Panorama-cinéma is back at TIFF after a four-year absence! Our columnist Mike Hoolboom, one of the most famous and lovely experimental filmmakers in the country, will share his thoughts about some films from the Festival lineup. Don't miss this chance to attend the event by proxy, but mostly to bask in Mike's unique and rousing verve, which will undoubtedly manage to fill your mind with images both inspiring and horrendous, as if you were attending the crowded Lightbox screenings in person.
— Olivier Thibodeau, editor Festivals section
:: It follows It passes on (2023) [Erica Sheu]
My favourite movies used to be the ones that behaved like shy kids at a party. They would lurk around the edges, shining with repression and the infinite promise of unspoken thoughts. These movies would always be short, which meant that they could only be seen in programs of other shorts. They would do as much as possible not to draw attention to themselves, dissolving into the louder, emphatic callings that surrounded them.
It follows It passes on by Erica Sheu is a grainy 16 mm miniature. Set to the trill of a softly broken circuit with occasional guitar strums (as if the player was distracted, multitasking, adrift), the camera pans in close-up over a series of mysterious objects, parts of a hidden world, beneath notice and before language. Abstract shapes slowly throb, the artist plucks a film frame from a field of oatmeal with the finger of a giant. A candle, an aluminum scrap reflecting light, a riot of lens flares. Shadows cross suddenly flowing surfaces. Many of these encounters offer a rippled edge, as if each was a pointer signalling the right direction. It feels that the camera is not directing, but following the trail. And how do you make a trail? You walk the walk. You touch it and let it touch you.
The movie opens with a golden candle holder glimpsed through refracting glass. Brief titles appear noting the Taiwanese island of Kinmen, where a family walks across a beachfront, after the war, no longer needing to hide from bombs. These brief passages provide a frame for the soft abstractions that follow, marking them as moments of trauma and restoration, a world of charged supernal objects, containing family histories of death and nation.
The Chinese Civil War ended after decades of fighting in 1949, when the old leadership retreated to form a new government in Taiwan, while the Communist Party took control over mainland China. But the war has had a long tail, with smaller wars breaking out across the decades, along with the persistent threat of invasion. The war that endures after the war is over is the subject of this film. The wounds of seeing, the traumas that can imbue objects with a fantastical power. These private glances, collected in small rooms, spin a tale of family and borders, a curious private/public embrace showing the enduring cost of surviving. In her note about the film, the artist quotes Canadian poet Anne Carson who writes, “A wound gives off its own light.”  Here, the wound stretches across a whole country. It is the filmmaker’s duty to follow it, to create a world of elegy and grieving that is also a hymn to new ways of seeing.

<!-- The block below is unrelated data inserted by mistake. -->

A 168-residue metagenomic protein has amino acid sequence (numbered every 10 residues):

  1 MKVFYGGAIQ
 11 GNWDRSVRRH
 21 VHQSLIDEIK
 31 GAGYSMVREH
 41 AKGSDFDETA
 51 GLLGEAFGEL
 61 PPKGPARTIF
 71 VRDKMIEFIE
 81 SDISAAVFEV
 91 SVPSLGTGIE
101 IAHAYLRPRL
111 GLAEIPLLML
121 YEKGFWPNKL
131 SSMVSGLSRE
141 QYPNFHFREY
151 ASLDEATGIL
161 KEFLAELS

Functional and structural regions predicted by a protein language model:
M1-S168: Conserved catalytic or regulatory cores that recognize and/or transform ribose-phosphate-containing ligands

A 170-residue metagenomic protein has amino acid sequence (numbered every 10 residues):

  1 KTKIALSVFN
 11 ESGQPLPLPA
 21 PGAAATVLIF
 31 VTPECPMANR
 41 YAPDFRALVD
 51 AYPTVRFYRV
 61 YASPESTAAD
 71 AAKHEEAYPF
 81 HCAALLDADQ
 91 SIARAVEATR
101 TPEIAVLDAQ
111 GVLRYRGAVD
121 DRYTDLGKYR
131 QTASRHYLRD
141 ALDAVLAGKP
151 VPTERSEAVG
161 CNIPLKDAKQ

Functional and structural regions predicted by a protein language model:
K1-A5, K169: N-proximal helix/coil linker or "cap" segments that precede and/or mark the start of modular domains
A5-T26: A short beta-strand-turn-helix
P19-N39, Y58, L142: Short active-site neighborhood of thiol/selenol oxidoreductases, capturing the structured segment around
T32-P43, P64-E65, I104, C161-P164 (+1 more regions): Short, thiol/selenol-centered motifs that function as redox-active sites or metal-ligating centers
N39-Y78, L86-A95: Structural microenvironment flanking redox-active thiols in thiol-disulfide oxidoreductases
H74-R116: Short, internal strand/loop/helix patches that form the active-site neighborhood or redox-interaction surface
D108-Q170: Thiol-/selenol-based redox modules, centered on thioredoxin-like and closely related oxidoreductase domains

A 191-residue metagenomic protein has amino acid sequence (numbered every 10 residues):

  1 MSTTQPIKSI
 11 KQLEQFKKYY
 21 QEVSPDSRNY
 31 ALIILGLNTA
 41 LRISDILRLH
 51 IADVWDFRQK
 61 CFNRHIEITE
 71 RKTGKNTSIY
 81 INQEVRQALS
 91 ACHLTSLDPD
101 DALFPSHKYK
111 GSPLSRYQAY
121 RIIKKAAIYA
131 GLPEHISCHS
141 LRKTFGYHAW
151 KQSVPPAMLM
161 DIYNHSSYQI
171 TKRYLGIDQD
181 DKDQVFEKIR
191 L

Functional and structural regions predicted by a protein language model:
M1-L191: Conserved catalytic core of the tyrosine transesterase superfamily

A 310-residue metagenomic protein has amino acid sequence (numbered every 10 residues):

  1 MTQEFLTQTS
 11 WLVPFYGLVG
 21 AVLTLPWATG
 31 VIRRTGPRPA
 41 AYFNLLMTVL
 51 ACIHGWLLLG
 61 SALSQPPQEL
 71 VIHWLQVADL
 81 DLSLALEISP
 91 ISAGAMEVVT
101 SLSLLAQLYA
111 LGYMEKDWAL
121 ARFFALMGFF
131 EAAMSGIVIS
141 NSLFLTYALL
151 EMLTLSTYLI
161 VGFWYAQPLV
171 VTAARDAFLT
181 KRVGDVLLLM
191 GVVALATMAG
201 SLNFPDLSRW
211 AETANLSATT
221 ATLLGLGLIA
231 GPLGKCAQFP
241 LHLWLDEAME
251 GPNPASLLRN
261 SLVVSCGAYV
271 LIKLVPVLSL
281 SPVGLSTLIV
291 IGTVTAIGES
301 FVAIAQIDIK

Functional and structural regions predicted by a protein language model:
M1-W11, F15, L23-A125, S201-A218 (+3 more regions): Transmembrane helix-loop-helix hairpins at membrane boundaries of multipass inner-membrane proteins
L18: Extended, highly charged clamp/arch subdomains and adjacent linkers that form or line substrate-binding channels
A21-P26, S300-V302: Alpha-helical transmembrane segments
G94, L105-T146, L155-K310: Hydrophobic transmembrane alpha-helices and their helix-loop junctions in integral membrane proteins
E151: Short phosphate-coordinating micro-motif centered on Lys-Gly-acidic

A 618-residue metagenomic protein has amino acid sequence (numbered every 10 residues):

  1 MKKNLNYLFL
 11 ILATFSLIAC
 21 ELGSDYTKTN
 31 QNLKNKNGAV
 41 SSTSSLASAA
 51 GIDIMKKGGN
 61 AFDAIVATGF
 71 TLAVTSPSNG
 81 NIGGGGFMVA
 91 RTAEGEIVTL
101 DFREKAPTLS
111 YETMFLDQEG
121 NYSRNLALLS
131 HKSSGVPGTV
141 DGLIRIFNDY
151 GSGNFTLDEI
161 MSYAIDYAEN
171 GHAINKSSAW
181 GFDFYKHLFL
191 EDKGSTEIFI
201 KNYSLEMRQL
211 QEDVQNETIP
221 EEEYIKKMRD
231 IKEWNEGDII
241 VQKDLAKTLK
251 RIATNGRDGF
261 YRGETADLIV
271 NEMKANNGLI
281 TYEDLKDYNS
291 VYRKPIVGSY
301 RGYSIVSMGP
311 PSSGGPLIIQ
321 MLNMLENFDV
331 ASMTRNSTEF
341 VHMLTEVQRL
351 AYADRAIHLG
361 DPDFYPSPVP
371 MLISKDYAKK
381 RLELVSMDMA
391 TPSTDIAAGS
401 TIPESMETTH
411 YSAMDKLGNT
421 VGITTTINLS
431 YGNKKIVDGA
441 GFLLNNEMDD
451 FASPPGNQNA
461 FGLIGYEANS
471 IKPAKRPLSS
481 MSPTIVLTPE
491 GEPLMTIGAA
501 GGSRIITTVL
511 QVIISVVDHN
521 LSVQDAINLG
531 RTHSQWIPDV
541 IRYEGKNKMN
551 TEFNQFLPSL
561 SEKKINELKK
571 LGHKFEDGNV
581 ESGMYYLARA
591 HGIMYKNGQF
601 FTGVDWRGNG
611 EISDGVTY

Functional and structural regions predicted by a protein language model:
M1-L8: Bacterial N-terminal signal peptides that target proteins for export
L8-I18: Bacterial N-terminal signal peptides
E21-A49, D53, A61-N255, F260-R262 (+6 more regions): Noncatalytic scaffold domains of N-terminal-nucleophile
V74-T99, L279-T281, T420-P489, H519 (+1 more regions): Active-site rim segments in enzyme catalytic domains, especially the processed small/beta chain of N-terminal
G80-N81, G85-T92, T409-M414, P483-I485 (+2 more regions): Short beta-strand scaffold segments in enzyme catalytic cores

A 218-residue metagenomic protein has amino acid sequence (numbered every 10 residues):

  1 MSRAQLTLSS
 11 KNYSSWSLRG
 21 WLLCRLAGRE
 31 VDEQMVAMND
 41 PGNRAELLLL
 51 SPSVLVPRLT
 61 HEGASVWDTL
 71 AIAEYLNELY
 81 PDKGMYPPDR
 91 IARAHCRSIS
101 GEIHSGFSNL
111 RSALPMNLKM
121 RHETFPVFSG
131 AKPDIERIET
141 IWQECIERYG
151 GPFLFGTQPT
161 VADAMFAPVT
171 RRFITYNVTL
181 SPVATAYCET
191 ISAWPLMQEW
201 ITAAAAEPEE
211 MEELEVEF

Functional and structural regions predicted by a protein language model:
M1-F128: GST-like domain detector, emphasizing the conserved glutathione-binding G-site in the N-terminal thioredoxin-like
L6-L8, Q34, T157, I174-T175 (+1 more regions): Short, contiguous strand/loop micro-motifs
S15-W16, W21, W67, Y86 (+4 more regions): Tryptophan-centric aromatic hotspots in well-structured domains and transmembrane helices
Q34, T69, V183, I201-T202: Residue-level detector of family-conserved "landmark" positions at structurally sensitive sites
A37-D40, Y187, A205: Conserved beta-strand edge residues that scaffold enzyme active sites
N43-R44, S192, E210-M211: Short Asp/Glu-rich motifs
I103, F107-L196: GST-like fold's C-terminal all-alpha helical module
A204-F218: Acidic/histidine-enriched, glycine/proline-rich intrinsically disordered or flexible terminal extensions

Erica Sheu names herself an “experimental filmmaker,” a term many use to denote a historical period in the 1970s and 1980s. She’s part of the Rearflex Taiwanese Film Collective, where friends hang out and present work. The first program was called “Making Kin(o)!,” imagining that making films is also a way of making community, of bringing lives together.
“Auteurism matters, so does co-creation (collaboration). Experimental film is not just a lonely journey of materiality or the cinema language. Experimentation is also crucial. Co-creation can be an occasional escape from the individualism of artistic context, or from the professionalism and efficiency of the labour division in commercial filmmaking modules. What makes it experimental is how friendships, conflicts, inter-inspiring, fun and playfulness transform the process.” 
Their manifesto is filled with evocations of self-care, the need to take it slow, emphasizing that artists should be free to form other groups and alliances if they want. The whole approach is a soft touch, a fluffy blanket of invitation. The group shares works-in-progress, along with movies by analog film labs and travelling filmmakers. Sincerity, youth, belief, collective aspirations. Even the manifesto arrives with a parenthetical question mark. Here there is a need not only to make work, but to create a context for it, to make a group out of the radical interiority of each of its members. Here, in the shadow of one of the world’s great superpowers, even friendship has become political, even outmoded ways of making film, and sharing them. If filmmaking is necessarily film exhibition, community cannot be separated from the subjectivity it helps create, and the art that nourishes it.
Mike Hoolboom began making movies in 1980. Making as practice, a daily application. Ongoing remixology. Since 2000 there has been a steady drip of found footage bio docs. The animating question of community: how can I help you? Interviews with media artists for 3 decades. Monographs and books, written, edited, co-edited. Local ecologies. Volunteerism. Opening the door.
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